As Wealthsimple exits another international market, the Canadian FinTech giant has completed the transition begun earlier this year to focus solely on Canada.
Wealthsimple announced today that the company has sold its UK book of business to European digital wealth manager Moneyfarm (terms of the deal were not disclosed). Wealthsimple UK will transfer its existing 16,000 customers to Moneyfarm by end of January next year, and no longer provide advisory services.
“Our ambitions remain beyond Canada, and certainly we’re excited about other markets in time.”
– Mike Katchen
“As we shift our focus to our Canadian business for the time being, finding a partner for our UK clients that shared our belief in making investing affordable and accessible was our top priority,” Caroline Murphree, Wealthsimple’s CEO of Europe, said in a statement.
The sale is the last step in a transition out of international markets begun earlier this year. Wealthsimple sold its US book of business to Betterment in March, citing a desire to focus more directly on the Canadian market.
In an exclusive interview with BetaKit in June, Wealthsimple CEO Mike Katchen indicated that the motivation to focus on a single market was to ensure a proper product offering.
“I think what you’ve seen from us, as we’ve divested from the advisors business a year ago, as we left the US market to focus on Canada, it’s about focus,” Katchen said, referencing Wealthsimple’s sale of its advisory service in 2020.
In contrast to its market scale-back, Wealthsimple has been aggressive in expanding its product offerings, adding savings and spending, cryptocurrency asset purchasing and spending, as well as peer-to-peer payments. In June, Katchen also told BetaKit that the company is exploring credit and insurance offerings.
Still, at that time, the CEO noted “our ambitions remain beyond Canada, and certainly we’re excited about other markets in time.” The phrasing closely mirrors that of Murphree, which indicates Wealthsimple might not remain Canada-only forever.
Before new markets might come an IPO. In 2019, Katchen told BetaKit that Wealthsimple had set a target of $20 billion in assets under administration (AUA) before considering an initial public offering. According to the company, Wealthsimple currently sits at $15 billion in AUA, with over 2.5 million clients and tax filers across its Invest, Trade, Crypto, Tax, and Cash services; that’s three-quarters of the way to the finish line and a significant number of customers.
Of course, there’s a chance that Wealthsimple’s words on the matter don’t match its actions, and the company’s comments about an eventual return to other markets are due to either Canadian politeness or poor comms discipline. Regardless, the Canada-only move marks not only a major strategic shift for the company, but one that mirrors global FinTech trends.
So is Wealthsimple trying to become Canada’s FinTech super app?
At the start of the decade, the standard FinTech approach to growth was to own one segment of the local financial value chain and scale to own it globally. Such global ambitions have mostly been dashed by a highly-regulated space where regulations differ per market, limiting the traditional scaling benefits of technology businesses (see Revolut’s on and off and perhaps on again-relationship with Canada).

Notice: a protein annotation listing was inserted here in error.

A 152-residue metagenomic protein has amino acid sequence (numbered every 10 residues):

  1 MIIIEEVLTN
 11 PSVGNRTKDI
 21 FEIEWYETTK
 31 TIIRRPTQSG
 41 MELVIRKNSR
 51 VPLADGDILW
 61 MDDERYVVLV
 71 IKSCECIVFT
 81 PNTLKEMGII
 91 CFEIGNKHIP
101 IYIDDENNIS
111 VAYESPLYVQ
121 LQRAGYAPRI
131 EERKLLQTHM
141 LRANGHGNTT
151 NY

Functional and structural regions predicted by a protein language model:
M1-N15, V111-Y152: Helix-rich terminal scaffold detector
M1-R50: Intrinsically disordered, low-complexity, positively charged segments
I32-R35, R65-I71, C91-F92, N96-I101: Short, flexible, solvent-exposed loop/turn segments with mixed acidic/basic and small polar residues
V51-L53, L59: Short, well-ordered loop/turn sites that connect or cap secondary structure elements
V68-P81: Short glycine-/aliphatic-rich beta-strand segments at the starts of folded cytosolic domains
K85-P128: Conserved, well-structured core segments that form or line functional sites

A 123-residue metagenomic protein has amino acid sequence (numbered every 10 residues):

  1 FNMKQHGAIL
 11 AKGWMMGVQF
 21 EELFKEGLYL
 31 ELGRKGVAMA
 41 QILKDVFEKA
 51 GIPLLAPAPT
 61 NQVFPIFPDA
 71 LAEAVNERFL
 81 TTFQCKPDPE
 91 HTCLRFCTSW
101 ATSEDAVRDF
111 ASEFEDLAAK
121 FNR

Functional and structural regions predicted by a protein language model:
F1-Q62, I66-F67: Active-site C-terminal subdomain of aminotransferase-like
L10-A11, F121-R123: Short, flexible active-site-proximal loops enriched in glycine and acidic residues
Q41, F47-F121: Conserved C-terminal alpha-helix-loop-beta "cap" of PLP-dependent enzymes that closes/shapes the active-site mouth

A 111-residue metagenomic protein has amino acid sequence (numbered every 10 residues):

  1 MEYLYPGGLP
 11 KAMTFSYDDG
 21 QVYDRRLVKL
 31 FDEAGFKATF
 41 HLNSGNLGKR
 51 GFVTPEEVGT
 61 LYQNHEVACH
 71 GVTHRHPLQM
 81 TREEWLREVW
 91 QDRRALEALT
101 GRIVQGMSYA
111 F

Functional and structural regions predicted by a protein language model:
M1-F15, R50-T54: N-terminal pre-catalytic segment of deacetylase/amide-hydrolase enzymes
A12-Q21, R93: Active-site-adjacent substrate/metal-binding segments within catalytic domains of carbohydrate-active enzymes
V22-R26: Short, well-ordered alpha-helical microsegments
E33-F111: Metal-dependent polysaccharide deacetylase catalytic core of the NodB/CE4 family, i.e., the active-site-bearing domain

Following this year’s Money 20/20 conference in Las Vegas, the aspiration for FinTechs now seems to be becoming financial services ‘super apps’, adopting the model of Chinese giants like Alipay and WeChat. Both Revolut and PayPal have warmed up to the branding, and with some analysts skeptical that local wedge-product incumbents have what it take to compete globally with the likes of Apple and Amazon, the proposition of using regulatory hurdles as a walled garden to becoming a national FinTech super app seems quite appealing.
So is Wealthsimple trying to become Canada’s FinTech super app? The company certainly put significant efforts into building challenger bank moat around the country; in June, Katchen noted Wealthsimple has built its own financial infrastructure, which “is highly technical, requires high performance, high regulatory compliance, [and] high integrations with legacy platforms,” something the CEO called “extremely difficult to do well and scale.” The company was also the first to receive conditional approval from the Canadian Securities Administrators to operate its cryptocurrency platform – a year before any other company was approved.
The company also has the capital and brand recognition to dominate the local market. Wealthsimple has the second-largest brokerage in the country by clients, and its trade app reach number one overall on the Canadian Apple App Store in January following the meme stocks craze. That was a few months before the company secured a $5 billion valuation through a $250 million capital injection from Meritech and Greylock (which featured an additional $500 million in secondary capital) to build out its team and product portfolio.
Answering a question from BetaKit in June as to whether or not Wealthsimple was pursuing a charter banking license in its home country, Katchen responded, “I think that the question of whether we actually need to go and get a charter banking license ourselves is one to be determined. I think you can actually deliver most of what you want through partnership without having to get that license.” To date, that has proven true.
Whether or not the company commits to its new strategy or keeps its options open, the sale of its UK book of business is likely Wealthsimple’s final move of 2021 – after all, the window for new Canadian IPOs is currently closed.